Freshly-minted Meet The Press moderator Chuck Todd scored a huge exclusive for his debut, and President Obama didn't disappoint in his one-on-one with the longtime NBC News Chief White House Correspondent. The President covered a wide variety of headline-grabbing topics, but one of the things he said isn't getting nearly enough attention.
In terms of "Stop the presses!" breaking news, the President confirmed reports that he will delay executive action on immigration until after the midterms, but before the end of the year. Let's just say that, like many liberals, I'm not a fan of this move. The theory is that taking action now could energize conservative base voters in states with vulnerable Democrats, but the flaw in that logic is that you can't get harder than diamond. The President gave every anti-immigrant base voter a reason to go DefCon 1 in June when he promised to take action at the end of the summer, and telling them he's still going to do it isn't about to make that thing go down.
President Obama explained that the decision had nothing to do with protecting vulnerable Democrats, but about crossing Ts and explaining to Americans why we didn't just send Central American kids right back home to be murdered (well, not all of them).
For some reason, the President also talked about Americans' fears over the Ebola outbreak, even though the disease is surprisingly nonlethal when a white American gets it. He also addressed the all-important topic of golf, acknowledging that he "should've anticipated the optics" of golfing after making a statement on the killing of Jim Foley, but also pointed out that "the important thing is in addition to that, is am I getting the policies right? Am I protecting the American people? Am I doing what's necessary?"
Then, there was an extended exchange over ISIS, Iraq, and Syria, most of which was a recap of news that emerged this past week regarding our plans to "degrade and destroy" and to "ultimately defeat" the terrorist army of asshole coal-rollers. One aspect of this story that's been getting little attention is the fact that the White House has consistently posited that the President doesn't actually need permission from Congress to act in Syria, a point that Obama reiterated to Chuck Todd.
"I'm confident that I have the authorization that I need to protect the American people,"the President told Chuck. "And I'm always going to do what's necessary to protect the American people. But I do think it's important for Congress to understand what the plan is, to have buy in, to debate it."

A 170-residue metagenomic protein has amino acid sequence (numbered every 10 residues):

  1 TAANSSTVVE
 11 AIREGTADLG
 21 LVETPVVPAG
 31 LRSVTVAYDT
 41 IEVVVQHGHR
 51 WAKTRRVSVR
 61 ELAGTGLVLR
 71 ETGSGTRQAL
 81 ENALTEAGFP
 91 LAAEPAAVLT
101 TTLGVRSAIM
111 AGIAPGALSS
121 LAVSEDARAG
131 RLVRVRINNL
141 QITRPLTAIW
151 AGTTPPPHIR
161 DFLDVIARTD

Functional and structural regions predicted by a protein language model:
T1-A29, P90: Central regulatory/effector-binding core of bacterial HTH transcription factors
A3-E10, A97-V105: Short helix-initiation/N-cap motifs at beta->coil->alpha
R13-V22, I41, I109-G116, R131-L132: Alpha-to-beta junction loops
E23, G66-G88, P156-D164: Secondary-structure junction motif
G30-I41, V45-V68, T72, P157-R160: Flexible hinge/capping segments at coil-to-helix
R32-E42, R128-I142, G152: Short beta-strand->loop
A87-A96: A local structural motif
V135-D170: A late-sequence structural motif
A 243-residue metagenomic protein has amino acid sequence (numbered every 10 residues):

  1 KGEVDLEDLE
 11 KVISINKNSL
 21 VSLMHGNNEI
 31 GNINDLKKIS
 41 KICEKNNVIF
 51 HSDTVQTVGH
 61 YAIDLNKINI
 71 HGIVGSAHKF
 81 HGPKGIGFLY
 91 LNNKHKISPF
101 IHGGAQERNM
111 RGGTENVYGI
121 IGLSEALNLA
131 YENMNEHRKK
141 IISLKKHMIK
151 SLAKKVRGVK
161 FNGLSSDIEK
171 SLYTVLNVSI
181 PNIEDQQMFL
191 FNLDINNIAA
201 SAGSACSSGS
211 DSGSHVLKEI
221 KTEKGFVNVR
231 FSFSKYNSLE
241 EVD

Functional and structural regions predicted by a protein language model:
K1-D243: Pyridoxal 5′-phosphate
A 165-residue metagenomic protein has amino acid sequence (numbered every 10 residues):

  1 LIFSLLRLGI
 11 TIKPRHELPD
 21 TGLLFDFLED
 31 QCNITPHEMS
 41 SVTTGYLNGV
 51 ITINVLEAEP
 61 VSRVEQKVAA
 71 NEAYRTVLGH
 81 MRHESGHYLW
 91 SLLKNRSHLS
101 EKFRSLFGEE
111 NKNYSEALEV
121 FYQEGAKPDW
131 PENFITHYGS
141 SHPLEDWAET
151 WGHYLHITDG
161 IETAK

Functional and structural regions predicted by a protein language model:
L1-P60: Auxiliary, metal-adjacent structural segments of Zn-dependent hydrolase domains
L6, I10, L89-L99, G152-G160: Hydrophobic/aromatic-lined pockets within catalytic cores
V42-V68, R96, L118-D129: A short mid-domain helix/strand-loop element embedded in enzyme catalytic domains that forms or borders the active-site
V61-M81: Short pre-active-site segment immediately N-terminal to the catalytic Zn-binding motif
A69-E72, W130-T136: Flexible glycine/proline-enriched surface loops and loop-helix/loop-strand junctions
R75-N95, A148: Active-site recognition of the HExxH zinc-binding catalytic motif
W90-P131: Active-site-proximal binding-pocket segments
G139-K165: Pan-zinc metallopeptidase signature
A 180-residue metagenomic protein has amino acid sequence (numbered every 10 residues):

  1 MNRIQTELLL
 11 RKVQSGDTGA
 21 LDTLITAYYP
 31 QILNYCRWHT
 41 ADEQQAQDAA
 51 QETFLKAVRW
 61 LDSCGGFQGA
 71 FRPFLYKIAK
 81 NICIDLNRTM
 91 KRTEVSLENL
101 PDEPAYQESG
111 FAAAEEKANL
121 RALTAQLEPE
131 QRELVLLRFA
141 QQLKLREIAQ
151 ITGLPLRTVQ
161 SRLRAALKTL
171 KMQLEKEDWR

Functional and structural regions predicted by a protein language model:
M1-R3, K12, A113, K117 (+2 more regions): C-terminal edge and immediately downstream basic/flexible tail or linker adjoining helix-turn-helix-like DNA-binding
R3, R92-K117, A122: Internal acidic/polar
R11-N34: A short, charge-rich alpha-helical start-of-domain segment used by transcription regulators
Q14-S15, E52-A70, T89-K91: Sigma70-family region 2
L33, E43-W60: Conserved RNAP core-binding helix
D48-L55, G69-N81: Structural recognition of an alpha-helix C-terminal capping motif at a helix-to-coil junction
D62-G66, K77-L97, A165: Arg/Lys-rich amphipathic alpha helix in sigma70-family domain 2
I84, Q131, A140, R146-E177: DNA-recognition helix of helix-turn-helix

Toward the end of that exchange, though, the President also rolled out the latest subtle rhetorical stretching of his wiggle room regarding U.S. troops on the ground. What began as a flat-out "no boots on the ground" stance at the start of U.S. re-involvement in Iraq crept to the much more generously wiggle-roomed, “We are not reintroducing thousands of U.S. troops back on the ground to engage in combat” a few weeks ago. Right at the end of his exchange with Chuck Todd on ISIS, the President again subtly changed exactly what it is we are not going to do:
And that's why we've been consulting with Congress throughout. And this speech will allow Congress, I think, to understand very clearly and very specifically what it is that we are doing but also what we're not doing. We're not looking at sending in 100,000 American troops.
We are going to be as part of an international coalition, carrying out air strikes in support of work on the ground by Iraqi troops, Kurdish troops. We are going to be helping to put together a plan for them, so that they can start retaking territory that ISIL had taken over.
This phenomenon, a sort of foreign policy version of the "Grandma's on the roof" joke, shouldn't necessarily be cause for hair-on-fire "MISSION CREEP!" panic, but shouldn't be ignored either. The President, along with the shifting facts on the ground, appears to be telegraphing the possibility of more ground involvement in the form of advisers, security personnel, maybe some special forces, and retaining as much numerical latitude as he can.
On the other hand, these things always begin with the best of intentions, quagmire-wise, and while I think the President has shown good judgment on this issue, many Americans don't, and at some future date, we may have a president whose judgment I'm not all that big a fan of. That's why it is important that Congress begin to assert itself, and not cede even more war powers to the executive branch.
The big takeaway, instead, will likely be that Chuck managed to get the President to say that ISIS is not a "JV" team, although the President did not lay out a clear plan to choke off the group's supply of varsity jackets. At this rate, they'll have class rings before you know it, and then where will we be?